Did Harry Reid lie? Politifact says so.

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Harry Reid has made a lot people mad, justifiably in my opinion, by saying that a Bain Capital investor told him that Romney didn't pay income tax for ten years. Reid has repeated his claim of being told this, and also said that he doesn't know whether or not to believe it.  To be sure, this is below-the-belt innuendo.  Politifact, however, has given Reid's claim its "pants on fire" rating. In Time Entertainment, James Poniewozik argues that in so doing Politfact is damaging its own reputation for probity, because "pants on fire" in the context of truth and falsity can only serve to evoke "Liar, liar, pants on fire!"  And Politifact has no way in the world of knowing whether or not Reid was lying in reporting that someone had told him something potentially damaging to Mitt Romney.  Furthermore, although in its full article Politifact reports accurately that Reid claims only to have been told the damaging story, in its list of pants-on-fire headlines, Politifact writes, next to a captioned thumbnail of Reid, "Mitt Romney did not pay taxes for 10 years," nine words in a box that accommodates an entry of twenty-five words in the box above with space to spare. Politifact seems to have forgotten to preface this with "said he has been told." Let's say this unfortunate inaccuracy was just an oversight on the part of Politifact and return to the issue of whether "pants on fire" was justified.

As Poniewozik points out, Politifact has tweeted in its defense that it didn't use the word "liar", but what (tf) can "pants on fire" indicate other than "liar"? When you put yourself in charge of judging truth and falsity, you set yourself a high bar, one which Politifact usually clears admirably, but not this time. Linda Coleman and I once wrote a paper in which we examined the meaning of the word lie (which is probably why Geoff Nunberg set me onto this story). We concluded that there are at least three components of the meaning of lie: falsity, consciousness of this falsity by the speaker, and intent to deceive. By far the most important of these components is the first: falsity. [This is wrong; consciousness of falsity was the strongest factor. See my response to Eva below. PK] I think James Poniewozik is exactly right in taking Politifact to task for calling Reid a liar when it has no way of knowing whether what he said was true or false, however much Politifact may find his saying it — whether true or false — reprehensible.


  1. Sili said,

    August 11, 2012 @ 1:30 pm

    This is hardly the first case of Politifact not understanding the meaning of the words "true", "false" and "fact" as demonstrated at length by Maddow.

  2. Pflaumbaum said,

    August 11, 2012 @ 1:37 pm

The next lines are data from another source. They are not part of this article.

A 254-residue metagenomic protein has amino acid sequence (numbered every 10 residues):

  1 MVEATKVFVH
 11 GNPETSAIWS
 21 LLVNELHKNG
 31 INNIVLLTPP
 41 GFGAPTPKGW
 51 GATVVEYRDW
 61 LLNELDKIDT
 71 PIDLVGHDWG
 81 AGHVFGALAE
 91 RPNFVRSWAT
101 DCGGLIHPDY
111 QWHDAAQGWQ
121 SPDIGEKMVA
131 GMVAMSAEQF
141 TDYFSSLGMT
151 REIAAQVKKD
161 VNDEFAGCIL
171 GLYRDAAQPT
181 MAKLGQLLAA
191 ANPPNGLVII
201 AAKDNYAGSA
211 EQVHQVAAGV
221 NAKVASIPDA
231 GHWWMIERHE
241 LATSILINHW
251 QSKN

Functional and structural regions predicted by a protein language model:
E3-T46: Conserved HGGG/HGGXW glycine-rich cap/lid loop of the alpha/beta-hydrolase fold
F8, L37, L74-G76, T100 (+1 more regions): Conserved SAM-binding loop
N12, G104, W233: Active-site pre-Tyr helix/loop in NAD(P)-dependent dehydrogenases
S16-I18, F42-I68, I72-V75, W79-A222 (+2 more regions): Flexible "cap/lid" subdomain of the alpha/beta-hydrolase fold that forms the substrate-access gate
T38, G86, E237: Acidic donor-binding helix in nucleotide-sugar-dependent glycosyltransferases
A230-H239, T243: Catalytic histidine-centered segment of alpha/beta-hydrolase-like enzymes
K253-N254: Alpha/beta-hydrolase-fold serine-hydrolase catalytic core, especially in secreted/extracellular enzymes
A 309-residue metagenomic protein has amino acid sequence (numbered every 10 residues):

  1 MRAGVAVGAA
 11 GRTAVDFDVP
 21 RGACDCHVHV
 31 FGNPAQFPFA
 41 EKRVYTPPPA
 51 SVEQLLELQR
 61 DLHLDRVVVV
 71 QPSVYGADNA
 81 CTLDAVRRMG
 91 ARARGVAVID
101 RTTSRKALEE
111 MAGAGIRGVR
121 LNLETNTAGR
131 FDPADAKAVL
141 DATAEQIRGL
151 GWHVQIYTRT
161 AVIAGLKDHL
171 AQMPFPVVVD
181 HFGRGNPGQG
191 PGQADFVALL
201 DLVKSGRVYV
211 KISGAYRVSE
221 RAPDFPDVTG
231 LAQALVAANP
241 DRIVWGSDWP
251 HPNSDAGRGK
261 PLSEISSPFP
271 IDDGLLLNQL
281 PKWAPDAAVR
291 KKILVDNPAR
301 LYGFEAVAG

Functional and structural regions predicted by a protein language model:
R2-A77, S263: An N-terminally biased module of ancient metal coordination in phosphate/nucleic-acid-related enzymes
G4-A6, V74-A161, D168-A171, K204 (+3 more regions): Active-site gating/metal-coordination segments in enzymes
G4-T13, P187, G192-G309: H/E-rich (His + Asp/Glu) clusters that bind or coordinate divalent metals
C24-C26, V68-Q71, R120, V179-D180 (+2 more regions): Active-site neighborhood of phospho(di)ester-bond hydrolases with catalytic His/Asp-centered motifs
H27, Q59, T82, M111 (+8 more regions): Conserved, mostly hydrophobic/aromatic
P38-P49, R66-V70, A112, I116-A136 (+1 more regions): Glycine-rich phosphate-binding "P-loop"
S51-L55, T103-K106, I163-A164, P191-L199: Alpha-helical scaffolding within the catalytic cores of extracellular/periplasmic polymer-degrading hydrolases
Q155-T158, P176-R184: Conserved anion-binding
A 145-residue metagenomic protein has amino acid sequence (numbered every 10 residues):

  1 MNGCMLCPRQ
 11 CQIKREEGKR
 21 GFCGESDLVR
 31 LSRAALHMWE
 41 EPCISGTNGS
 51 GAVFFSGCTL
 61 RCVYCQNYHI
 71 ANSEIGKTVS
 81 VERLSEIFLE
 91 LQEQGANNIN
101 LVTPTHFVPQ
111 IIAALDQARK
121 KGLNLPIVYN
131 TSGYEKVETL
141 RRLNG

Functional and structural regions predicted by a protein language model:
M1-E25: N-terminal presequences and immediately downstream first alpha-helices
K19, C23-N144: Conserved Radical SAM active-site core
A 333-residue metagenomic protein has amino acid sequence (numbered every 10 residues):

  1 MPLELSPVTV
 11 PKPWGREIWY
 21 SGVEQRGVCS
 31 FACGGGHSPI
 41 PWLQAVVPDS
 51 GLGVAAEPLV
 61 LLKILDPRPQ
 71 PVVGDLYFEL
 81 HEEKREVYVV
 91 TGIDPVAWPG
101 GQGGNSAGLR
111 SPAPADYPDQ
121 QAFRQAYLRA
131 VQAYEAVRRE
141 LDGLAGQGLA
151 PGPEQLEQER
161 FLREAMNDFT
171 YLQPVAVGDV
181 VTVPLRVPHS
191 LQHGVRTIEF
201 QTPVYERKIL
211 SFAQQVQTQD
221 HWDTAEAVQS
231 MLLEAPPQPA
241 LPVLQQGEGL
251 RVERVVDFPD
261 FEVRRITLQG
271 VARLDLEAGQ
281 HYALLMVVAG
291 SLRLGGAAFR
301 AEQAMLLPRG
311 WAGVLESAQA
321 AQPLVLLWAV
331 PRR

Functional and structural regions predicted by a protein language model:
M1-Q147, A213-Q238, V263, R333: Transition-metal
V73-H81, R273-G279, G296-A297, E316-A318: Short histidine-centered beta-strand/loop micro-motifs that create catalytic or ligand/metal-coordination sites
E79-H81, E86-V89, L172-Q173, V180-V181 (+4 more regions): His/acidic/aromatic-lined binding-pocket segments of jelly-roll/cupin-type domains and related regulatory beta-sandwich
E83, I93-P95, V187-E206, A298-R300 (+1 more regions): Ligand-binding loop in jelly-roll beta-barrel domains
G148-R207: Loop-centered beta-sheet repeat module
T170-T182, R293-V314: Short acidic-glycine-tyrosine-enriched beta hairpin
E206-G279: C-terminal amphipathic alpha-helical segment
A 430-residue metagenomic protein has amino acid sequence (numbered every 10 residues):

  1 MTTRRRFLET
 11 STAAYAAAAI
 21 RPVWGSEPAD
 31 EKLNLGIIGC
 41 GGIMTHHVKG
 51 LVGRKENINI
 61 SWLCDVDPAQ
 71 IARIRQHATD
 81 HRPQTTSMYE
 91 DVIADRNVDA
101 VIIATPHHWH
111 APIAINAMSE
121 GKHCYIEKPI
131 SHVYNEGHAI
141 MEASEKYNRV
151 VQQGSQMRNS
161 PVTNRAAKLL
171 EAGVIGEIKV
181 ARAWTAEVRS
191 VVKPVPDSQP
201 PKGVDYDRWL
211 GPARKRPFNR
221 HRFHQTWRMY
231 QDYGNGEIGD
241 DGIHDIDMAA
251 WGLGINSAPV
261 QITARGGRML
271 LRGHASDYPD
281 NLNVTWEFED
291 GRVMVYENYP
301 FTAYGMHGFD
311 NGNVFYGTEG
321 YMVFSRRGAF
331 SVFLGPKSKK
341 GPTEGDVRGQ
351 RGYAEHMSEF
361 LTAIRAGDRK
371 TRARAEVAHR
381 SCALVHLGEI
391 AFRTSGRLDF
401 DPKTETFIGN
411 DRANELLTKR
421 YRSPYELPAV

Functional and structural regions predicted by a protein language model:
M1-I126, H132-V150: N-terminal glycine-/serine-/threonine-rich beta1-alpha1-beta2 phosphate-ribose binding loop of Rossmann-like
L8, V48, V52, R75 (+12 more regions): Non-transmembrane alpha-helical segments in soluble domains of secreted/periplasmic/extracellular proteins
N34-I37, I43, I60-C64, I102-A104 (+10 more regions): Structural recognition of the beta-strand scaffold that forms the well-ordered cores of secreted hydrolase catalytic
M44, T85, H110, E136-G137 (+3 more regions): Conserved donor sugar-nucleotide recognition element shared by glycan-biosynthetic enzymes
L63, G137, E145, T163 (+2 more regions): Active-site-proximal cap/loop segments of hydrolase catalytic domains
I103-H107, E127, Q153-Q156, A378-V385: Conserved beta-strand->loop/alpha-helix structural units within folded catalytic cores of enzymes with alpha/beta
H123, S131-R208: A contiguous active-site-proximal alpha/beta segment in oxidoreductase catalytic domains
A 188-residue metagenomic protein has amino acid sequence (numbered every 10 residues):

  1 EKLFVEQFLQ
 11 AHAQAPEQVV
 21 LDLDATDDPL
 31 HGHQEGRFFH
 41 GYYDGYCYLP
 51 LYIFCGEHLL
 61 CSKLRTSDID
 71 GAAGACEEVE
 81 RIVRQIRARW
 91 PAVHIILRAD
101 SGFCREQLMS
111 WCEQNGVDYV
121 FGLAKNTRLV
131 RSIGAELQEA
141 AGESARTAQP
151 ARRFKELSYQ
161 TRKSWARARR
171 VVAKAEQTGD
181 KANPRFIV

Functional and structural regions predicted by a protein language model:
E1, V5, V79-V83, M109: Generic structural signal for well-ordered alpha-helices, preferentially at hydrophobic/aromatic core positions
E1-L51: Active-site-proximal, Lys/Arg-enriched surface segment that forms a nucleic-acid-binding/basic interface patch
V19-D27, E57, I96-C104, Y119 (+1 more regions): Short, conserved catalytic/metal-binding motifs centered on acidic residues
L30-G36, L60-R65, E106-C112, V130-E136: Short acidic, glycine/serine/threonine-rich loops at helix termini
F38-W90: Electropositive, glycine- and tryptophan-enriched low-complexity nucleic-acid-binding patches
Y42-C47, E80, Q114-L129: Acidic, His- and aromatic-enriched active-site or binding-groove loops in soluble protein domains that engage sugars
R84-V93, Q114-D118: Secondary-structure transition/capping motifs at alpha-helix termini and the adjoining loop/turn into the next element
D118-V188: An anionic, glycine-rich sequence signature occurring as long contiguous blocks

I don't suppose your and Coleman's paper is online anywhere? Or could you give a reference for it?

    [I've put a copy at http://www.icsi.berkeley.edu/~kay/Lie.Coleman&Kay.pdf. PK]

  3. Donald Sepanek said,

    August 11, 2012 @ 1:40 pm

    I would think, though, that the burden of proof would fall on the one making the assertion.

  4. Daniel said,

    August 11, 2012 @ 1:47 pm

    I think Politifact is judging Harry Reid based not on the assertion that he was told this, but under the assumption that he agrees with it and is presenting it as fact even if he expressly denies it.

    The whole basis of so-called fact-checking groups is suspect because almost all of their articles contain similar assumptions. One common example: grading a politician's accusation that his opponent wants to (raise taxes/lower taxes/invade Iran/abandon Israel/whatever) as being false, merely because said opponent denies it. How can the fact checker claim to read the opponent's mind any better than the accuser?

  5. sb said,

    August 11, 2012 @ 1:50 pm

    see also this posting at lawyers, guns & money:

  6. Eric said,

    August 11, 2012 @ 2:20 pm

    Absent a contradicting source, there's no way to prove Reid wasn't told what he says he was told. So, truth on that count. Thumbs down to Politifact.

    As far as the claim, the easy out for Politifact is to point out that Romney surely paid sales taxes and other consumption taxes, so the "paid no taxes" (as Reid didn't specify income taxes) claim is false.

  7. Dave K said,

    August 11, 2012 @ 2:33 pm

    Daniel, I think that there's a difference between saying "Mitt Romney says he wants to invade Luxembourg", saying "Mitt Romney wants to invade Luxembourg" and saying "If Mitt Romey is elected, he'll invade Luxembourg".
    The first is an outright lie–Mitt Romney never said that. The third is a prediction based on what you know about someone's behavior and expressed thoughts, and is legitimate–it's not intended as a statement of fact.
    The second is an unsupported accusation, and if it's technically not a lie, in politics, it's the moral equivalent of one, and a political fact checker is entitled to condemn it just as strongly and with the same label.

  8. eva said,

    August 11, 2012 @ 3:04 pm

    Regarding the claim of falsity being by far the most important of the three named components; since you have obviously spent more time thinking on this than the 5 min. I just invested, you can probably explain why this is not actually a counter example:
    Say X's sister is tried for murdering her abusive spouse. X is convinced of her guilt, but still decides to give her an alibi. In the course of their testimony X utters 'She never could have hurt him, let alone kill!', although X firmly believes that she did just that. Components two and three fulfilled, yes? Now, turns out the statement was spot on, and X's sister is in fact innocent.